Familiar names, familiar foes. Since the season of his first-team debut in 1994, the Blackburns and Newcastles have had little more than a year or two in the limelight while the fab four have fought for the title, and one fixture has stuck out: "Maybe over the past few years, Arsenal and Chelsea have been bigger in terms of going for the League, but overall through history, Liverpool is definitely the biggest game. It always was, right down to when you were playing on Saturday morning in the B team or the Under-16s; it was always special playing Liverpool and trying to beat them."

Gerrard also makes reference to those youth games in his autobiography (as well as "some right kicking matches with Wes Brown") and speaks of the "vitriol" and "poison" from United fans these days. Yet he admits to being disarmed when introduced to United players on his first England call-up: "Almost 20 years of being conditioned to hate Man U went up in smoke. There I was shaking hands with Beckham and Scholes. They were brilliant at putting the new boy at ease."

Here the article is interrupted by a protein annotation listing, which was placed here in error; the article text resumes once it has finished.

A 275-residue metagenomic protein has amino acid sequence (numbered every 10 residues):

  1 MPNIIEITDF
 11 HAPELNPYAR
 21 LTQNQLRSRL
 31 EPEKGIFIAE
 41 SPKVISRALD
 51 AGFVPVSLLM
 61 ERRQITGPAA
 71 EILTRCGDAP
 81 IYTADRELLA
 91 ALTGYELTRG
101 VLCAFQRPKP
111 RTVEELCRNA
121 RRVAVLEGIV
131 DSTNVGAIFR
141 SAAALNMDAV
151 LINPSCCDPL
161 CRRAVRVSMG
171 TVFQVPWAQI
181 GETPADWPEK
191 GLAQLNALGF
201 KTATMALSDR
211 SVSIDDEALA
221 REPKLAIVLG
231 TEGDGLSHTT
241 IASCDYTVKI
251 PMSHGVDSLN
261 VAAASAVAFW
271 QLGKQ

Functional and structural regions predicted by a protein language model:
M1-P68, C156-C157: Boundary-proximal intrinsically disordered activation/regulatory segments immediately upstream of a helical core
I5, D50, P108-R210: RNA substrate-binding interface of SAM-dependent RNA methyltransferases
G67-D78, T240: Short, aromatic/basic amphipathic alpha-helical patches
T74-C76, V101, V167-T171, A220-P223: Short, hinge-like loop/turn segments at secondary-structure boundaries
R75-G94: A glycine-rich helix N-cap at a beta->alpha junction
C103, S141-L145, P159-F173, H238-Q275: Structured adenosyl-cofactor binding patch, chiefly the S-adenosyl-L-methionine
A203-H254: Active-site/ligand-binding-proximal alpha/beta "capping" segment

Gerrard might even have blushed at hearing Scholes' comments about his new role as second striker just behind Fernando Torres: "Playing a bit further forward, he's made a big difference. I think it makes good use of his strengths, he's a strong runner and good passer of the ball so they seem to have settled on that, playing two holding midfielders and let Steven get on with it.

"Probably for the last few years, since Michael Owen and Robbie Fowler, they'd lacked a goalscorer. But Torres has scored goals, in his first season as well. Foreigners have struggled to adapt but he hasn't at all, with Steven helping him." So any hack across the shins from Scholes this afternoon will be entirely due to his famed lack of timing in the tackle. Probably.